Last week I read a post about reading bingo on a blog I follow, Whispering Gums. It wasn’t until after I commented about what fun it would be to participate in, that I realised the bingo card pictured looked a bit familiar: I had of course downloaded it at the beginning of the year and then promptly forgotten about it. So, in the spirit of being an organised reader, I decided to fit my reading to the bingo challenge in hindsight – in the hopes that this might actually be possible!
A Book with more than 500 pages:
This is easy, I love huge books. The one I’ve chosen for here is a whopper at 770 pages, The Gilded Hour by Sara Donati, an absolutely stunning start to a new series for her.
A Forgotten Classic:
I’m not sure how forgotten it is, perhaps it’s more just underestimated, but I read Haxby’s Circus by Katherine Susannah Prichard and wondered why I hadn’t read it earlier. It was such an excellent study of a long lost way of life.
A Book that became a Movie:
Brooklyn by Colm Toibin. Although I will confess I watched the movie first and loved it so much I then immediately read the book. But originally, the book came before the movie, so it definitely fits here.
A Book Published this Year:
I have read so many books published this year! A random pick… To Become a Whale by Ben Hobson. Destined to one day be an Australian classic, I feel quite certain about this!
A Book with a Number in the Title:
A Hundred Small Lessons by Ashley Hay. Beautiful in a hundred different ways!
A Book with a Mystery:
I read a few of these this year. Nine Lessons by Nicola Upson tops them all though. Incredible crime fiction with two mysteries to solve!
A Book by a Female Author:
Well, this is a tough one…said no AWW participant ever! Okay, let’s go with… Fortunate Friends by Louise Guy. A look at the many ways in which winning the lotto can change your life.
A Funny Book:
This one is super easy to pick! Girl in Between by Anna Daniels. Entirely hilarious right the way through. I loved it.
A Book with Non-Human Characters:
All the Galaxies by Philip Miller. A book with a young man reincarnated as his long dead but still beloved dog attempting to make sense of his life and death in a galaxy where the dead go – among other things. An incredibly complicated book that was incredibly easy to read.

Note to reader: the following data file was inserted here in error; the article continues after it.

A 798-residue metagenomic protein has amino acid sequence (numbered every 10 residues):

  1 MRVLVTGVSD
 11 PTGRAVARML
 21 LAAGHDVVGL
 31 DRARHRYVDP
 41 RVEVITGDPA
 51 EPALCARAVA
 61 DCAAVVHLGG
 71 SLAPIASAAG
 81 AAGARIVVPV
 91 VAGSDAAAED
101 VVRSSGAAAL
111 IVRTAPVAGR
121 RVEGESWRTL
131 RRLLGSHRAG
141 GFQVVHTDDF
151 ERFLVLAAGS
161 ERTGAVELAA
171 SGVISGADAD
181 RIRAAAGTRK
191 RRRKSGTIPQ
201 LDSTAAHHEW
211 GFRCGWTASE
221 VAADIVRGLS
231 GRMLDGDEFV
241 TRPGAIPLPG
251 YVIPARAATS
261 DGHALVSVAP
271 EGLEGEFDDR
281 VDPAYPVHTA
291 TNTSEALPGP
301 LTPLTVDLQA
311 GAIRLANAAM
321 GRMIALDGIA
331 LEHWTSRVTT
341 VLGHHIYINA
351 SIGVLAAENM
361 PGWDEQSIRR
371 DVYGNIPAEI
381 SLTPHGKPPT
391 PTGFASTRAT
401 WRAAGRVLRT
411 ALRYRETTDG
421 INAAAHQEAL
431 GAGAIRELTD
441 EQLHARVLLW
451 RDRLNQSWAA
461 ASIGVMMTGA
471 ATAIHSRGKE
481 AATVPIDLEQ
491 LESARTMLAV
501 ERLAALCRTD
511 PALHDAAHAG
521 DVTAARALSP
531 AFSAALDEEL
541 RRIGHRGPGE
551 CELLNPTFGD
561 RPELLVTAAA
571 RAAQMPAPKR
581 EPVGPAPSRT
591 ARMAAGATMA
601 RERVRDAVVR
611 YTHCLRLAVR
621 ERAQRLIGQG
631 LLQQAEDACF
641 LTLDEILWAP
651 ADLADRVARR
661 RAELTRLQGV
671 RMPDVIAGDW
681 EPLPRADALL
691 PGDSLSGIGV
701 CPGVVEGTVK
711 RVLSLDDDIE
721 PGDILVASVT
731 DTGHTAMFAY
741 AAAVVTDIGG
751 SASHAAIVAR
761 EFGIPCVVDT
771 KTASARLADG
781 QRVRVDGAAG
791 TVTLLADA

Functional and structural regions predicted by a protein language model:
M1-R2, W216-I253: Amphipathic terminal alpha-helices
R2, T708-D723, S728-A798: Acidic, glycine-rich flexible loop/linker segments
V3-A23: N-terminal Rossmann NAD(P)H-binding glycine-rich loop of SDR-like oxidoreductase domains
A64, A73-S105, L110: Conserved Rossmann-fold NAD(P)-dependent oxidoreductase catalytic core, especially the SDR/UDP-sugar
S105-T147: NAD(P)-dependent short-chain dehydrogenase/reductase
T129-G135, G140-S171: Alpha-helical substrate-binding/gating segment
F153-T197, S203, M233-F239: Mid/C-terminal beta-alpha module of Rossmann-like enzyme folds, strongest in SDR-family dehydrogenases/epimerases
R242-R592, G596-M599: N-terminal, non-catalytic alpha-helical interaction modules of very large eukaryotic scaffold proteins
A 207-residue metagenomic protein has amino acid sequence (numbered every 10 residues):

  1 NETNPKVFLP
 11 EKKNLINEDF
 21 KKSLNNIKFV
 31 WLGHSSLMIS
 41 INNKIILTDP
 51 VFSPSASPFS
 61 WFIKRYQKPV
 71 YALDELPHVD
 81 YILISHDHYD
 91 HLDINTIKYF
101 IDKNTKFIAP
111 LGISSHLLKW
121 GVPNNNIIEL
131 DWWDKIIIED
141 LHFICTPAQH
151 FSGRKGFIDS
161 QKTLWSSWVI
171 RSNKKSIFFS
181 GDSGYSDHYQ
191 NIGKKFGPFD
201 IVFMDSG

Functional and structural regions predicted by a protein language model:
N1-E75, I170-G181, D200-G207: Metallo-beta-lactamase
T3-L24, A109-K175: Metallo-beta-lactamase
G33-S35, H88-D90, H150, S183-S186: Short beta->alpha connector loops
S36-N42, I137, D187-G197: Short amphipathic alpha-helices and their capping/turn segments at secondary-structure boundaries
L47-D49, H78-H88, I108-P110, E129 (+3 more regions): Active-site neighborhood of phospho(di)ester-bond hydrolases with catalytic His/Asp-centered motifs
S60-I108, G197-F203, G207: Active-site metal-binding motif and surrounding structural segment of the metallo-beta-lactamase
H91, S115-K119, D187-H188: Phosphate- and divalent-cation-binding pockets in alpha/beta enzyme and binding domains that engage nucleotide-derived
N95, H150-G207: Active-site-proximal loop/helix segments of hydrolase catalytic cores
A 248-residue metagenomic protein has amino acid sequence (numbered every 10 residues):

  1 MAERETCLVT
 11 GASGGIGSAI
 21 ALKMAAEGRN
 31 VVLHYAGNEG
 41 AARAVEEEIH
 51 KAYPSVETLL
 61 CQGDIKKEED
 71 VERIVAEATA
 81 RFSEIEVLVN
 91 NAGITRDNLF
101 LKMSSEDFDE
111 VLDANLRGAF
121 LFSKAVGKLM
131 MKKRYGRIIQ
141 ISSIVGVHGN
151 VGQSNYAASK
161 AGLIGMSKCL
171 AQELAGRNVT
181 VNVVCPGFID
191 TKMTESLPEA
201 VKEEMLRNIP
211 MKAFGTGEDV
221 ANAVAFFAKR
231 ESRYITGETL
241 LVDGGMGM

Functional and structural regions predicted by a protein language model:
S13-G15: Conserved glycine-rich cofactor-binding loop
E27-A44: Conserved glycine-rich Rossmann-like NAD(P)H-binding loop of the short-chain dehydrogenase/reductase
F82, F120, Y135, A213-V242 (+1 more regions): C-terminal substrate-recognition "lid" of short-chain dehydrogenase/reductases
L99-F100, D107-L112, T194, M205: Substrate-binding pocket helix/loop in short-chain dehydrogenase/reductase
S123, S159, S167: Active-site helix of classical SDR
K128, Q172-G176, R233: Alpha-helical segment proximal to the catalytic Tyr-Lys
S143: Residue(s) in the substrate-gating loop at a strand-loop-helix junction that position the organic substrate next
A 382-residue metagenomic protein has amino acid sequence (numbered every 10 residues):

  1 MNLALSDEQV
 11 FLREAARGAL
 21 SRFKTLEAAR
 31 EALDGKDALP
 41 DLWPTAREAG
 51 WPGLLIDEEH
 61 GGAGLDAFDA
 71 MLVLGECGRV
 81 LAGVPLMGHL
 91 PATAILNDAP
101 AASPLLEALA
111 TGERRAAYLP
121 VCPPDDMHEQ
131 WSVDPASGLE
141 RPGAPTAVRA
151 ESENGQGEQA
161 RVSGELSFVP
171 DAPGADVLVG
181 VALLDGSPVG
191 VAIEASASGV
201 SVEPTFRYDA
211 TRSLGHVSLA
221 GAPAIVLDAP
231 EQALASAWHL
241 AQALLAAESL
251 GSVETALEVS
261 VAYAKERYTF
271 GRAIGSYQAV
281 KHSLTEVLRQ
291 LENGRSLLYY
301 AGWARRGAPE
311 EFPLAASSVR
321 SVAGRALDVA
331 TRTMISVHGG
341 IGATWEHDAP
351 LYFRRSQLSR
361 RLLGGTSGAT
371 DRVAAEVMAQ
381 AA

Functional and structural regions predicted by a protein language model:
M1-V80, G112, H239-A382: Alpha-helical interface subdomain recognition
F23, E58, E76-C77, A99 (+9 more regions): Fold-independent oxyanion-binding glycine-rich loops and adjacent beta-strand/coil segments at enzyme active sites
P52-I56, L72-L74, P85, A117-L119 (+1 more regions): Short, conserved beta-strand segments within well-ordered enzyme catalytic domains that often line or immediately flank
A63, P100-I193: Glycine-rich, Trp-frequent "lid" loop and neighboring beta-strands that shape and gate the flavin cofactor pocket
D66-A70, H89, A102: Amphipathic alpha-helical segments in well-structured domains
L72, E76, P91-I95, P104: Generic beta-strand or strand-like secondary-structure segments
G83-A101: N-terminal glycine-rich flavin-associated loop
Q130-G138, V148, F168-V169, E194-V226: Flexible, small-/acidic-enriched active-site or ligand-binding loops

A Book Written by Someone Under Thirty:
Ache by Eliza Henry Jones. I’m constantly astounded by her talent. Her writing is divine.
A Book with a One Word Title:
Lea by Pascal Mercier, a German translated novel about a father’s grief and guilt. Stunning literary fiction.
A Book of Short Stories:
I tend to avoid short stories, even a novella is pushing it for me, but I do actually have a title for this square. A Bouquet of Love, edited by Monique Mulligan, was a sweet collection of romance stories centred around a wedding boutique. It was very enjoyable and had me questioning my bias against short stories. Perhaps when they’re all linked like these were, I feel I can still ‘get into’ the book.
A Book Set on a Different Continent:
The Beautiful Miscellaneous by Dominic Smith was set in the US, very much a different continent to Australia! Quite a remarkable novel, I enjoyed it immensely.
A Book of Non-Fiction:
Normally I would struggle with this, but I’ve read a few non-fiction titles this year. Slow by Brooke McAlary was quite interesting and rather different to my usual reading material. A beautifully presented book too.
The First Book by a Favourite Author:
Now this is tricky and I’m going to fudge it a bit by nominating The Florentine Bridge by Vanessa Carnevale, her first and only book so far, but she’s become an instant favourite of mine and I feel certain I will love her next one just as much as her first.
A Book you heard about Online:
Dear Life by Meghan Quinn. It popped up in my Facebook newsfeed and the cover grabbed my attention. Three clicks later and I was engrossed!
A Best-Selling Book:
Because I read a lot of new releases, which haven’t been out long enough to be best-selling yet, this is trickier than I thought. I’ll nominate The Handmaid’s Tale by Margaret Attwood. I’m pretty sure I saw it ranked high on Booktopia’s best-selling chart at the time the television series was captivating all of us.
A Book Based on a True Story:
Another easy one! Codename Suzette by Anne Nelson, an account of a remarkable woman and her efforts to save Jewish children from extermination during WWII.
A Book at the Bottom of Your To-Be-Read Pile:
The bottom of my TBR is a place I haven’t seen for quite some time! However, I did dig deep to locate The Paris Time Capsule by Ella Carey and I was so glad that I did. Such a beautiful story with a remarkable source of inspiration behind it.
A Book Your Friend Loves:
Which friend? I’m usually the one who does the recommending! My friend Amanda from Mrs B’s Book Reviews loved Le Chateau by Sarah Ridout and unsurprisingly – because we have very similar tastes – I loved it too.
A Book that Scares You:
The Way Back by Kylie Ladd. Every parent’s nightmare unfolded in precise detail. Stunning and yes, truly frightening.
A Book that is More than Ten Years Old:
I’d say it’s safe to say that Jane Eyre by Charlotte Bronte is more than ten years old!
The Second Book in a Series:
Force of Nature by Jane Harper. A very good second instalment too!
A Book with a Blue Cover:
How random! Why not pink, green or yellow? How to Stop Time by Matt Haig is very blue. And very good too!
And this leaves me with my Free square:
Decisions, decisions! The Last Hours by Minette Walters was quite fantastic. And there was no historical fiction square so it seems like a good utilisation of my free square.
So there you have it, reading bingo for 2017. I enjoyed this so much, I’ll definitely play reading bingo again next year. But perhaps I’ll throw in the extra challenge of creating my own card at the start of the year. I’ll see how I go and let you know if I do.
Happy New Year!